Siemens is developing the world's first air-insulated generator switchgear with vacuum circuit-breaker technology equipped with short-circuit breaking capacity of up to 100 kiloamperes (kA) at 24 kilovolts (kV).
The switchgear type HB3-100 protects operating equipment such as electrical generators and transformers against overvoltage and short-circuit conditions and serves to support automated and demand-controlled operational management of power plants.
These switchgear can be used in hydroelectric power plants, coal-fired units and combined cycle power plants as well as solar-thermal and geothermal power plants with electrical generating capacities of up to 400 megawatts (MW). Thanks to their low-maintenance vacuum circuit-breaker technology and resource-optimized development, the lifecycle costs of HB3-100 switchgear is up to 70 percent less than existing solutions.
"With our new type-tested HB3-100 generator switchgear we are now expanding our product range for power plant operators, municipal utility companies and EPC projects, and offering this proven vacuum circuit-breaker technology also for high operating current applications," explains Stephan May, CEO of Siemens' Medium Voltage and Systems Business Unit. The products of Siemens HB3 series cover 80 percent of all market requirements for this type of switchgear in new power plant units and retrofit projects.
The HB3-100 consists of a generator circuit-breaker in vacuum technology, disconnectors, grounding system and integrated startup disconnect switches. Unlike gas-insulated circuit-breakers, vacuum circuit-breakers interrupt the arc in a high-vacuum interrupter tube.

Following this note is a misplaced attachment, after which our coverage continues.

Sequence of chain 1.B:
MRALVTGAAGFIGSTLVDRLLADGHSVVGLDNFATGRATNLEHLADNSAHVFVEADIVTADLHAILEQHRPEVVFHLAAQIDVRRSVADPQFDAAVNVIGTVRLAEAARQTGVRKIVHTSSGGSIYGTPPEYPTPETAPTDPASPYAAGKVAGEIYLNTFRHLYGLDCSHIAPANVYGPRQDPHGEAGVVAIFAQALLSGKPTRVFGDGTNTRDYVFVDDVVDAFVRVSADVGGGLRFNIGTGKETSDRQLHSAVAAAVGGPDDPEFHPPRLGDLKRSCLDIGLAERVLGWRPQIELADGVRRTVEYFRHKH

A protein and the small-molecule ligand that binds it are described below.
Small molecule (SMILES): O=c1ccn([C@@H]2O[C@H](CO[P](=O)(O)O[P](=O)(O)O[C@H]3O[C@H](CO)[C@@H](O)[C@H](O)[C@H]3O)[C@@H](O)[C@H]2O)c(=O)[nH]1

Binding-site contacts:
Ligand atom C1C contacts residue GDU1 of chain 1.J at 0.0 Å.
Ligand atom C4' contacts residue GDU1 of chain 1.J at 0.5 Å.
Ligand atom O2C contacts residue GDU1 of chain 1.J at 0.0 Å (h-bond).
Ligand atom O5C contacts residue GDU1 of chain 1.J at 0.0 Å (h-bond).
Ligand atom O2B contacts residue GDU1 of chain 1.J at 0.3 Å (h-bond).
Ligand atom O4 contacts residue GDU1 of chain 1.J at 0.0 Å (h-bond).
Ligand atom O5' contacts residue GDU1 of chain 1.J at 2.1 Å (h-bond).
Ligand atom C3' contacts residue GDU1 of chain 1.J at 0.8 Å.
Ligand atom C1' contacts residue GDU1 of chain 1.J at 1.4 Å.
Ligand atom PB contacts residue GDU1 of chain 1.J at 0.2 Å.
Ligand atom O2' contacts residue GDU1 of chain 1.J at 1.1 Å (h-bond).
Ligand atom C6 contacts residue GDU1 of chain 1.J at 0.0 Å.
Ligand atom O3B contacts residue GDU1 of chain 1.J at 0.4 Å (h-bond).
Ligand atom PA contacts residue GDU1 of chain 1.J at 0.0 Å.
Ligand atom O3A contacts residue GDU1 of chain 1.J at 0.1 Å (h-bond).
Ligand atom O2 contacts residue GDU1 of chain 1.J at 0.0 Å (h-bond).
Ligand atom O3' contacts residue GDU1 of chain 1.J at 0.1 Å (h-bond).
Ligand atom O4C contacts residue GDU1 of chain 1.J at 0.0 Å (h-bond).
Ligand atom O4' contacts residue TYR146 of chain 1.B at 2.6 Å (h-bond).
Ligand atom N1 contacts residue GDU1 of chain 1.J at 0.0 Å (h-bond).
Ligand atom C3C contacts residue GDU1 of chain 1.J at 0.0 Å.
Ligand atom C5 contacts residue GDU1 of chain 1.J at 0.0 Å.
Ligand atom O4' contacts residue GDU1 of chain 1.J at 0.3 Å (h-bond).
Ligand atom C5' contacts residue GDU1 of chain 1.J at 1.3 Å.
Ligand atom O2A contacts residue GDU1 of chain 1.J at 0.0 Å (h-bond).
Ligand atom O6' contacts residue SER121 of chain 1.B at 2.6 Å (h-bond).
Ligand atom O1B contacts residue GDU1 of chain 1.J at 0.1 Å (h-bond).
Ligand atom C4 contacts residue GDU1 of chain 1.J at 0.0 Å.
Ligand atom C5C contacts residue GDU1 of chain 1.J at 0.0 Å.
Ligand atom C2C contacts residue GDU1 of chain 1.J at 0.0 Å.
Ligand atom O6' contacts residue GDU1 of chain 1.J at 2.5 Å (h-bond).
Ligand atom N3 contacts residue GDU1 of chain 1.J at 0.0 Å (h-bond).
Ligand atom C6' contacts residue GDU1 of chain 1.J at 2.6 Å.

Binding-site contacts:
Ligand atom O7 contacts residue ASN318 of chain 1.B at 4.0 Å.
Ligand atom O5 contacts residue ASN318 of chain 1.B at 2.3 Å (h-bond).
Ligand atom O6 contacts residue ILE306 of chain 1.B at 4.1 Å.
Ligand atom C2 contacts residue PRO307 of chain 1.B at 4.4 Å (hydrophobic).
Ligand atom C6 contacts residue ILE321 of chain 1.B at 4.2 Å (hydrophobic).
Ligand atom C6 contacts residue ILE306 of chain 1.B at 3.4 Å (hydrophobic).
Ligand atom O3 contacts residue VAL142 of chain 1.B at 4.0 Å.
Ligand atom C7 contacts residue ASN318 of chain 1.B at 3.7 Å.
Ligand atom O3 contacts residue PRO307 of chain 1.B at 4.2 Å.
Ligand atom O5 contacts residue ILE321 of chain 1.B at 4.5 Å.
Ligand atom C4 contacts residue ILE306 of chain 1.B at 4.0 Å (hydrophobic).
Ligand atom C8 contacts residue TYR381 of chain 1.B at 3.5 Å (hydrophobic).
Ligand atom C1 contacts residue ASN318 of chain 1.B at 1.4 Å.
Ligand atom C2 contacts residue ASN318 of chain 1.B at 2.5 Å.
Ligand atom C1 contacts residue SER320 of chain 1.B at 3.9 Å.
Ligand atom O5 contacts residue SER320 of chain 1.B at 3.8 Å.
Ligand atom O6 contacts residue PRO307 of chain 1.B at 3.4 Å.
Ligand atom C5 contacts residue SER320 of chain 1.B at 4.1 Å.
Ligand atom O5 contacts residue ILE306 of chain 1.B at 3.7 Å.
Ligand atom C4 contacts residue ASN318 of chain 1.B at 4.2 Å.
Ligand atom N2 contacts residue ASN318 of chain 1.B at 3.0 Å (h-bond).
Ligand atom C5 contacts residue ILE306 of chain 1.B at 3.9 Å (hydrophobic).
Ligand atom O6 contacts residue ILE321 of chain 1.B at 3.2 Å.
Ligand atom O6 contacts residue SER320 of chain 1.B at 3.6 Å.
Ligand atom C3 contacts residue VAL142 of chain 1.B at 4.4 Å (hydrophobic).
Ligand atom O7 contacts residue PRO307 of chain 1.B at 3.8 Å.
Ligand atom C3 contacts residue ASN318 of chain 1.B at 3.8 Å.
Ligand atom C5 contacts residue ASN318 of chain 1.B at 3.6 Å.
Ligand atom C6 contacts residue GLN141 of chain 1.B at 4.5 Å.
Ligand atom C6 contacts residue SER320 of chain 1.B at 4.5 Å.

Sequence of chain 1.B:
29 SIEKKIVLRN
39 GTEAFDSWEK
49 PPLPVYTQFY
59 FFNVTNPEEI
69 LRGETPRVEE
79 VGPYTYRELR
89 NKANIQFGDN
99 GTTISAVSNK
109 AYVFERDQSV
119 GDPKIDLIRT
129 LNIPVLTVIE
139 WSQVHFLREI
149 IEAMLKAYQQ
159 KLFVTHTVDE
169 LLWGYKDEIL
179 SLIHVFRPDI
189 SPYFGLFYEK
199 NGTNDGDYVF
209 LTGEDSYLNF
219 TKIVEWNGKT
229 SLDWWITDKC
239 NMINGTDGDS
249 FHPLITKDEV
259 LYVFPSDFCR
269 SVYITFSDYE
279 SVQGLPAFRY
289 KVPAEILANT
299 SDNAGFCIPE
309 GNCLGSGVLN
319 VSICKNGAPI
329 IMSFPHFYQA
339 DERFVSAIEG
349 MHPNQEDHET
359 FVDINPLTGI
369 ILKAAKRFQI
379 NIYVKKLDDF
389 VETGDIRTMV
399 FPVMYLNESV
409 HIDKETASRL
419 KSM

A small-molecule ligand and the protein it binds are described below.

The single-phase encapsulated unit can handle rated currents of up to 12,500 amperes (A) without forced cooling. It is maintenance-free up to 10,000 electrical switching events and 30 short-circuit interruptions at 100 kA. The hermetically sealed vacuum interrupters require no maintenance as a general rule and are resistant to any environmental influences.
A further important consideration is that no oxidation takes place in the vacuum, so that the metallic surfaces remain permanently clean and ensure a consistently low contact resistance. The lifecycle costs of the HB3-100 switchgear – costing of which covers everything from procurement to final disposal – are between 25 and 70 percent lower than for a generator switchgear with gaseous switching medium (e.g. SF6), depending on the power plant type.
For more information on Siemens' Energy Management Division, go to: www.siemens.com/energy-management
Further informationen on Siemens' generator switchgear systems can be found at www.siemens.com/generatorswitchgear
Siemens AG (Berlin and Munich) is a global technology powerhouse that has stood for engineering excellence, innovation, quality, reliability and internationality for more than 165 years. The company is active in more than 200 countries, focusing on the areas of electrification, automation and digitalization. One of the world's largest producers of energy-efficient, resource-saving technologies, Siemens is No. 1 in offshore wind turbine construction, a leading supplier of gas and steam turbines for power generation, a major provider of power transmission solutions and a pioneer in infrastructure solutions as well as automation, drive and software solutions for industry. The company is also a leading provider of medical imaging equipment – such as computed tomography and magnetic resonance imaging systems – and a leader in laboratory diagnostics as well as clinical IT. In fiscal 2014, which ended on September 30, 2014, Siemens generated revenue from continuing operations of €71.9 billion and net income of €5.5 billion. At the end of September 2014, the company had around 343,000 employees worldwide on a continuing basis.